Alan Webster Consultancies

Training

Schedule of Education and Training Events 2016

Counsellors, therapists, support workers and human service workers employed in education, health and human services sectors engage their work directly with clients.  This work demands that workers have administrative and clinical skills of practice that they can use with clients who are Aboriginal and/or Torres Strait Islander; from culturally and linguistically diverse backgrounds; as well as mainstream clients.  In Australia case work is largely organized through a case management approach to practice, while direct service delivery occurs through counselors, therapists and other personnel demonstrating a knowledge of, and competence in, appropriate helping frameworks, skills and techniques through which to deliver direct services to clients.

In 2016 Alan Webster Consultancies is focusing their training events around case management; trauma; comparative assessments and practice frameworks of grief and loss; trauma; depression; managing child and adolescent behaviours; life story and narrative practices; therapeutic skills development including CBT, mindfulness and acceptance and commitment therapy; and recording practice through skills of case noting and report writing.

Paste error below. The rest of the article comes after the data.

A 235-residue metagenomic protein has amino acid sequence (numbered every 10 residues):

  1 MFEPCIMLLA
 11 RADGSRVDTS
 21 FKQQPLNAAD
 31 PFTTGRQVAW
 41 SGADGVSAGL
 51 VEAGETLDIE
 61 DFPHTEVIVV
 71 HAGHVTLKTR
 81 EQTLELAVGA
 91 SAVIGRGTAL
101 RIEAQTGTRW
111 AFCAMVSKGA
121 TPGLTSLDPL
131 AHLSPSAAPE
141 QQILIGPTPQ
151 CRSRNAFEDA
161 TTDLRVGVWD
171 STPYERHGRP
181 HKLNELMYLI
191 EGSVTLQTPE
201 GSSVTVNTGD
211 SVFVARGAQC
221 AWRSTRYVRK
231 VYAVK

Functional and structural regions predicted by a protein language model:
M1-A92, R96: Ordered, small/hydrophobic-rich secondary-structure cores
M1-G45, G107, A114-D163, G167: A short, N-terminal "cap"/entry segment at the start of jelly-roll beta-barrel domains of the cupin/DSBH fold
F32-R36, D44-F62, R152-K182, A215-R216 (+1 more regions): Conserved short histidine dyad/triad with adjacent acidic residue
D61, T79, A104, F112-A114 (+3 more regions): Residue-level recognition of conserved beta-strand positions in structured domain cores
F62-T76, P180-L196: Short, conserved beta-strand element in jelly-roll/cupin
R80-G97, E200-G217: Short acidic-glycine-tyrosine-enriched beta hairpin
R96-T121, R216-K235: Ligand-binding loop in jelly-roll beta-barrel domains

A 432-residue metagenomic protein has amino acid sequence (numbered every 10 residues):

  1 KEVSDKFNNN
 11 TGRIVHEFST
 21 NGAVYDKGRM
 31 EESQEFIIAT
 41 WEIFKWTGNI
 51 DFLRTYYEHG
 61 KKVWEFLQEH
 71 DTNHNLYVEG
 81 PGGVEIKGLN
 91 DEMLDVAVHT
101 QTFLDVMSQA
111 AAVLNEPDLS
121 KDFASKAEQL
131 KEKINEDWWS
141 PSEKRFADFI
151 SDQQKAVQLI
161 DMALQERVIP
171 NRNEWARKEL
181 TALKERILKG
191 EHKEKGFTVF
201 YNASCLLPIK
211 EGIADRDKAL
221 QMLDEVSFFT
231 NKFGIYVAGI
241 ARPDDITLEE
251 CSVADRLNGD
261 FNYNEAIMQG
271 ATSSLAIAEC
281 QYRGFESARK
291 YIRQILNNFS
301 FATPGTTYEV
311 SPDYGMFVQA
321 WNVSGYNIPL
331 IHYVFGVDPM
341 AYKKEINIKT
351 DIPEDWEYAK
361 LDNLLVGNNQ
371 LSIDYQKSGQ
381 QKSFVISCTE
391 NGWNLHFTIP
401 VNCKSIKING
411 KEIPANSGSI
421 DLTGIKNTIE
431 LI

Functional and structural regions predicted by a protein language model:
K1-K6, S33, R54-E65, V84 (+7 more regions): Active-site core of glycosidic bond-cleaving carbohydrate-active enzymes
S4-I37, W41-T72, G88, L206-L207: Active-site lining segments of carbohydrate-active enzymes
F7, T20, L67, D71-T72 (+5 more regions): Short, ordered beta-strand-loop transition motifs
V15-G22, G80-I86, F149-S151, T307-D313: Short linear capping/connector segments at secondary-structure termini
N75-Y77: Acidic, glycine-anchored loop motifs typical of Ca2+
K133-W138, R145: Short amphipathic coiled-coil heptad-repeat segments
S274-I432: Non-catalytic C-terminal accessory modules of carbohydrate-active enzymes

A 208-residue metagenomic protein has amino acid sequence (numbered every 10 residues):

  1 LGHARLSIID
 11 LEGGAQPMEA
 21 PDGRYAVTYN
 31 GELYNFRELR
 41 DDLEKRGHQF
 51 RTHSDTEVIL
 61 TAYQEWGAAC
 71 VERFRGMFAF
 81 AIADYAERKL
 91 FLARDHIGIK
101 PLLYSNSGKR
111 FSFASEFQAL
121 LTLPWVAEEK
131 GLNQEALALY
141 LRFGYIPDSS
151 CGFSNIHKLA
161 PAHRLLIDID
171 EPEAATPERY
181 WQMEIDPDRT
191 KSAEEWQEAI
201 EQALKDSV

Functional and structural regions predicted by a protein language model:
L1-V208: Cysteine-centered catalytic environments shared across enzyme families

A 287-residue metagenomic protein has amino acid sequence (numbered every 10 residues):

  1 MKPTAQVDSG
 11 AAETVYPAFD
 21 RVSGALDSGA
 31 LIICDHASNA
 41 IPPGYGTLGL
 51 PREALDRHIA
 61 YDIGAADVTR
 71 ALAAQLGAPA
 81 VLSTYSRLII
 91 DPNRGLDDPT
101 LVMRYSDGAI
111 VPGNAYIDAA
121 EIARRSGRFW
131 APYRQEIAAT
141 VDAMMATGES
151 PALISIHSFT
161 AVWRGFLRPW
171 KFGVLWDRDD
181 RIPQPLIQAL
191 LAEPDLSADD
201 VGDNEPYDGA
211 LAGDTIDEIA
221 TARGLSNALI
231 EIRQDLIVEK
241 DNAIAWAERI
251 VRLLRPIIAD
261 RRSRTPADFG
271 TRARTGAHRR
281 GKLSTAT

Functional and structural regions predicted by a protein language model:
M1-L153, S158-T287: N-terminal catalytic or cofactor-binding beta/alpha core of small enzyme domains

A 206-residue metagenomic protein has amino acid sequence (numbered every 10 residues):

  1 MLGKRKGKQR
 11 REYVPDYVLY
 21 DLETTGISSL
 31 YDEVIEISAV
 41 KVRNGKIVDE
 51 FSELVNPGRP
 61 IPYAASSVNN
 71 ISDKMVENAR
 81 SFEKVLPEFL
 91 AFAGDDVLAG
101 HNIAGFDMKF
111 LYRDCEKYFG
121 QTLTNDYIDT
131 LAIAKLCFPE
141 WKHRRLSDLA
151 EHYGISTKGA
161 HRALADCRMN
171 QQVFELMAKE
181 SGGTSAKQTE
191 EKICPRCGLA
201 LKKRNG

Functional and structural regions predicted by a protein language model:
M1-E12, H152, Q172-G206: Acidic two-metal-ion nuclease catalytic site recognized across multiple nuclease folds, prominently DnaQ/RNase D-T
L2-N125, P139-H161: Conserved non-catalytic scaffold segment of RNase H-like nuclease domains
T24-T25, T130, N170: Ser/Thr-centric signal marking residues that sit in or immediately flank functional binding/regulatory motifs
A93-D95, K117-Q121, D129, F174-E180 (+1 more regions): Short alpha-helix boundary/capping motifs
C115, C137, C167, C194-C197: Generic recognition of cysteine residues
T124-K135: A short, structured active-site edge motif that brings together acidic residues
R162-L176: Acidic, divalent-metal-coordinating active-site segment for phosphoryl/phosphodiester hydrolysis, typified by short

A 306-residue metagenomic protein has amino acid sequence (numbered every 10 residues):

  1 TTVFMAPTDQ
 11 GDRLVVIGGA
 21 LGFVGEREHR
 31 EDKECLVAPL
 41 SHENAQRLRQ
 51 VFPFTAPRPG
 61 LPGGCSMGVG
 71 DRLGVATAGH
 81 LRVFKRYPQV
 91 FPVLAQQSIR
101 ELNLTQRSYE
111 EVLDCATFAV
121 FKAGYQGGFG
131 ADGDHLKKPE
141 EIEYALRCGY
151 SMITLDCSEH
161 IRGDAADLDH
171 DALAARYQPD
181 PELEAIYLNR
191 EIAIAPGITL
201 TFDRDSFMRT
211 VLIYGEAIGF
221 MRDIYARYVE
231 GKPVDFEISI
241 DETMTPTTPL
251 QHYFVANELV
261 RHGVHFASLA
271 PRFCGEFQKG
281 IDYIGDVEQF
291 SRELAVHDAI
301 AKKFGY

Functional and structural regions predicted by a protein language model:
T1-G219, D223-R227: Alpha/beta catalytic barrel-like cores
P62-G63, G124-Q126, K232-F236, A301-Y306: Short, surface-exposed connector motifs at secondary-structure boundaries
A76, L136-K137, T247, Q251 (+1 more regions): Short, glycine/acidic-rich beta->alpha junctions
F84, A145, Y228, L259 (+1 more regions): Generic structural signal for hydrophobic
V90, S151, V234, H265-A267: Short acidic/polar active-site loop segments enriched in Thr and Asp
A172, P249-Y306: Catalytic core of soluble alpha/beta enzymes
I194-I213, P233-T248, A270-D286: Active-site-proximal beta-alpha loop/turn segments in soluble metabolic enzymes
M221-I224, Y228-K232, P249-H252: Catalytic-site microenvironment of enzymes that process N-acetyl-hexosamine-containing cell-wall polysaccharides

Venues and dates for 2016 training events

Trauma; grief and loss; depression:  Comparative assessments and  practice frameworks for appropriate  intervention with clients

  • Brisbane: 08 & 09 March 2016
  • Cairns: 19 & 20 April 2016 
  • Townsville: 3 & 4 May 2016
  • Mareeba: 10 & 11 May 2016
  • Charters Towers: 18 & 19 July 2016
  • Rockhampton: 25 & 26 July 2016

Case management and Recording Human Services Practice

  • Alice Springs: 23 & 24 May 2016
  • Thursday Island: 27 & 28 June 2016
  • Darwin 21 & 22 November 2016

Life story and Narrative Practices with Children and Adolescents

  • Devonport 7 & 8 November 2016
  • Hobart 10 & 11 November 2016

 

Trauma Training: A multi-modal framework for counselling people suffering trauma

  • Tennant Creek: 26 & 27 May 2016
  • Mt. Isa: 07 & 08 June 2016
  • Innisfail: 21 & 22 June 2016
  • Thursday Island: 30 June & 01 July 2016
  • Maryborough: 10 & 11 October 2016

 

Understanding and Managing Child and Adolescent Behaviours

  • Cairns:  12 & 13 July 2016
  • Townsville: 17 & 18 October 2016

You will find more information about each of these training events below.

Note that specific details of cost and venue will be forwarded to you upon your expression of interest to alan.webster@iig.com.au.  Registration forms will also be sent to you upon enquiry of specific or all training events. 

Participants should bring good will, good humour, an inquiring mind and a desire to link and learn with others engaged in direct human services work.

Lunch, morning and afternoon teas are supplied. All workshop booklets and other materials are supplied.

Attendance certificates will be available to participants at the end of the two day training events.

Be sure to register early to secure your place.  We look forward to hearing from you.

Trauma; grief and loss; depression: Comparative assessments and practice frameworks for appropriate intervention with clients